My IT director just charged me with finding out what kinds of video distribution we have at each of our 5 schools. No problem there.
Here's where things get more interesting. He wants a recommendation on where we should go from here, when retrofitting these schools for digital signals.
...the typical setup at our high school is a cable TV type input, running from a main box via coax all to each classroom in the building; all classrooms have a mounted TV. Our middle school and elementary schools use a similar input signal via coax, but most classrooms do not already have TV's installed - instead they are checked out when teachers request them.
-Buy digital tuners for each of our classroom TV's to pick up the digital signal being broadcast in 2009
-As possible, replace older TV's with digital tuner-equipped TV's
-Buy monitors with converters for use with video over IP, using our network wiring
-Will our current coax wiring handle a digital signal
Has anyone ever tackled this sort of issue before? I'm pretty weak in the video signal department and will be doing a good bit of research on this next week.
My initial thoughts are basically:
For the fewer TV's in the MS and elementary schools, price digital converter boxes, as the # of TV's is small.
For the HS, compare the price of going to video over IP versus other options (both seem expensive when talking the # of TV's).
I'd love any ideas you all have. Thanks!
..In editing this post and thinking further about the issue, I think I need more information from my director. I'm not getting a clear impression of the problem. ...more to come next week, for sure.
Last edited by LCPSWolf; 20th June 2008 at 09:13 PM.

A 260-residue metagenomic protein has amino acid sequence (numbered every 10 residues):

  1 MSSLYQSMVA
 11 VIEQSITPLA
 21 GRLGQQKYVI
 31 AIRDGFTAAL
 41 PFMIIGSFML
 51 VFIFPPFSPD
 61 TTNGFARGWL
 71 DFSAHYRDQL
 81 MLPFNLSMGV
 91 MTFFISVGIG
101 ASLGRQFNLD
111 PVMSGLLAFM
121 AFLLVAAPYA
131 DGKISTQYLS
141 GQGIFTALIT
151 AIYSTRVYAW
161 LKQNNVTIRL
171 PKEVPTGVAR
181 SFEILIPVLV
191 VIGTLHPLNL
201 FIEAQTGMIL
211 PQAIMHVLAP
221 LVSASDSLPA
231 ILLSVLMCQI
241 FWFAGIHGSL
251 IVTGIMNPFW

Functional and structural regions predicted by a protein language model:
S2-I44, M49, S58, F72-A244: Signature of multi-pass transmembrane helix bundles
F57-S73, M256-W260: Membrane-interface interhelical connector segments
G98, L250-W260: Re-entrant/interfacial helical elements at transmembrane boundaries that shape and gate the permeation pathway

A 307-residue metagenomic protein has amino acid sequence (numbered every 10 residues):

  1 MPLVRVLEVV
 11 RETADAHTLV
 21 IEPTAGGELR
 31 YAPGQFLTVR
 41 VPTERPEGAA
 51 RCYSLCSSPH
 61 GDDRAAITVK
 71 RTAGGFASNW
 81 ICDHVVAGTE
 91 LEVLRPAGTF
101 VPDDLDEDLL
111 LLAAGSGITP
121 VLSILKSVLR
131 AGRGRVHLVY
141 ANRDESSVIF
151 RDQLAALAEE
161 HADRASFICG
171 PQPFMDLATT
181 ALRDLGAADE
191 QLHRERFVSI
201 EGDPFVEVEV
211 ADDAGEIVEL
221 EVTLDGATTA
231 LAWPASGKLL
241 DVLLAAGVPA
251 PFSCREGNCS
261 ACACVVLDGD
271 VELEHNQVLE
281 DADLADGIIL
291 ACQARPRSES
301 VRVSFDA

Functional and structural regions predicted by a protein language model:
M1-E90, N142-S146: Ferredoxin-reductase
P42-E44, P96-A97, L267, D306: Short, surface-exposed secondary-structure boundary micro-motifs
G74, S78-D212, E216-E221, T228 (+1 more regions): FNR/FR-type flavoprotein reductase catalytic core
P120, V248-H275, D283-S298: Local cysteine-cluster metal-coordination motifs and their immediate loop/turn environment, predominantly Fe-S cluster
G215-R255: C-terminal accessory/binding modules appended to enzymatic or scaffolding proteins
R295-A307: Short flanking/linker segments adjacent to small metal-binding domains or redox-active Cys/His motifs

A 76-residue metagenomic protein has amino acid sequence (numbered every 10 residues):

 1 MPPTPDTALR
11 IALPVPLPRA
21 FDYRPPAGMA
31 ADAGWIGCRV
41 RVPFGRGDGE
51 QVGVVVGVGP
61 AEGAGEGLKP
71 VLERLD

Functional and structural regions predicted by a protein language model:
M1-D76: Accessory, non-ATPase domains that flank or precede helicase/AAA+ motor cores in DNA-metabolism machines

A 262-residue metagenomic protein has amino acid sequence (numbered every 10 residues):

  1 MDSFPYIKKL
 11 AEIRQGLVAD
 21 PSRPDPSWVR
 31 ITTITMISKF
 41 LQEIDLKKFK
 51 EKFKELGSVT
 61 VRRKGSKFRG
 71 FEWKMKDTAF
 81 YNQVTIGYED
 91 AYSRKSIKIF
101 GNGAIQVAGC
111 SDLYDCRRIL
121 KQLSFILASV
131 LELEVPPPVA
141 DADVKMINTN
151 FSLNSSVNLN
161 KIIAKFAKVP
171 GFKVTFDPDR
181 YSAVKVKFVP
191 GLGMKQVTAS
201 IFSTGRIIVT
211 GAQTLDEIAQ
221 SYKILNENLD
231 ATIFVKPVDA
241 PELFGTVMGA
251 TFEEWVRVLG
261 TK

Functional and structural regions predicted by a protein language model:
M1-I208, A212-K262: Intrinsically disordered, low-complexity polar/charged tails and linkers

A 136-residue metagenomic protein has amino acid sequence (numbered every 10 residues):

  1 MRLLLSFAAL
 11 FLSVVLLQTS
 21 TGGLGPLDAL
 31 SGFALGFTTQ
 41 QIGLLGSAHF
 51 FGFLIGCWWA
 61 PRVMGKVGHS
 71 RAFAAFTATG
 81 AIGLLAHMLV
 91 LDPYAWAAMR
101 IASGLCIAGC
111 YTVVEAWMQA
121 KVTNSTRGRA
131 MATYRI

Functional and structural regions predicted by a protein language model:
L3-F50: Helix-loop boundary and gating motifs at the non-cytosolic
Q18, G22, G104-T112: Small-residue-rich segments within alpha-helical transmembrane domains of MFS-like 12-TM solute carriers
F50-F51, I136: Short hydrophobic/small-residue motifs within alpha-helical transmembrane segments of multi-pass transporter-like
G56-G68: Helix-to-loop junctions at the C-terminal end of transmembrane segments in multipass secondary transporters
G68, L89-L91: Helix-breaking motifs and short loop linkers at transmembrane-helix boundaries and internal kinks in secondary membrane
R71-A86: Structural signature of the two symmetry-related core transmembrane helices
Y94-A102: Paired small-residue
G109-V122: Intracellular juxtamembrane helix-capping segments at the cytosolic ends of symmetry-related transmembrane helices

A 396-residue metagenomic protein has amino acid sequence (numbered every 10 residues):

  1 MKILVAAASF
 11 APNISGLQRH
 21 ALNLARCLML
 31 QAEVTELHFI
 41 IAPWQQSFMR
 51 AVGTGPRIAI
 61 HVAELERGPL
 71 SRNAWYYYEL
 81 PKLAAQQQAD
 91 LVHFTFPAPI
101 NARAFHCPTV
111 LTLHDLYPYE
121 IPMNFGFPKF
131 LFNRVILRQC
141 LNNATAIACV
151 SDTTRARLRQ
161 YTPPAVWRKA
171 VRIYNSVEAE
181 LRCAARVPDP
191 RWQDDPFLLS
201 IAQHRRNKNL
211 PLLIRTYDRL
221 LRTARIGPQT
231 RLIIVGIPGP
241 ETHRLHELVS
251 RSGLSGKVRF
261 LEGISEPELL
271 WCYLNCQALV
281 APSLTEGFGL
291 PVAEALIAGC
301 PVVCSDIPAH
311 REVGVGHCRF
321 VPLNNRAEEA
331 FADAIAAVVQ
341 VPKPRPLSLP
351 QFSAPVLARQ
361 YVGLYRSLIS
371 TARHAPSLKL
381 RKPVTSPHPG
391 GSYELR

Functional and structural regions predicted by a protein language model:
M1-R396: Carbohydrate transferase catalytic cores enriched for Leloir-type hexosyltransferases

Reason: Additional info
Depends on how your current system works. If you have a signal coming from an aerial and then going into some sort of splitter/booster then I reckon you want to get a digibox for your current TVs at the middle and elementary schools. No point replacing complete TV box unless you have enough money / current equipment is on the way out.
What are the TVs actually going to be used for? I presume it's for teaching and would be included in lesson plans and therefore each TV/Classroom has to be showing something different. If this isn't the case and you're broadcasting the same stuff out I'd have a look at some digital signage solutions as most of these offer a DVD/TV input
Do the classes need to be able to watch different channels or is it just one channel that is broadcast out. If the classes will all be watching the same channel you should be able to keep the existing tvs and just get one digital to analogue converter, if you can get one with RF output put that signal down your existing coax. If you can't get one with RF out there are AV to RF converters available that you could use.
The whole school could only watch one channel at once and it would have to be changed centrally but depending on how your existing system functions this could still work for you.
Bearing in mind that you are in the US and most of us are in the UK, take whatever advice with a pinch of salt. What is available to us may be different to what you can get/need.
It sounds like you are trying to create a CATV distribution system, which you should be able to do using the existing coax (provided it started life as GOOD coax, and hasn't filled with water, or been otherwise damaged). These systems are put into apartment blocks (See? I do speak American!) and some quite large developments so that one satellite dish can be distributed to all units. It is more or less the same as you are trying to achieve.
If you have a look at this site (the catalogue is in .pdf form) Taylor Brothers, you can see the type of distribution equipment available. The UK office are very knowledgeable and helpful!
You can either leave the signal as digital and distribute this, or convert several digital channels near the aerial to a UHF signal and modulate this on a a coax to your classrooms.
On a big site it isn't going to be trivial in equipment, design or installation costs.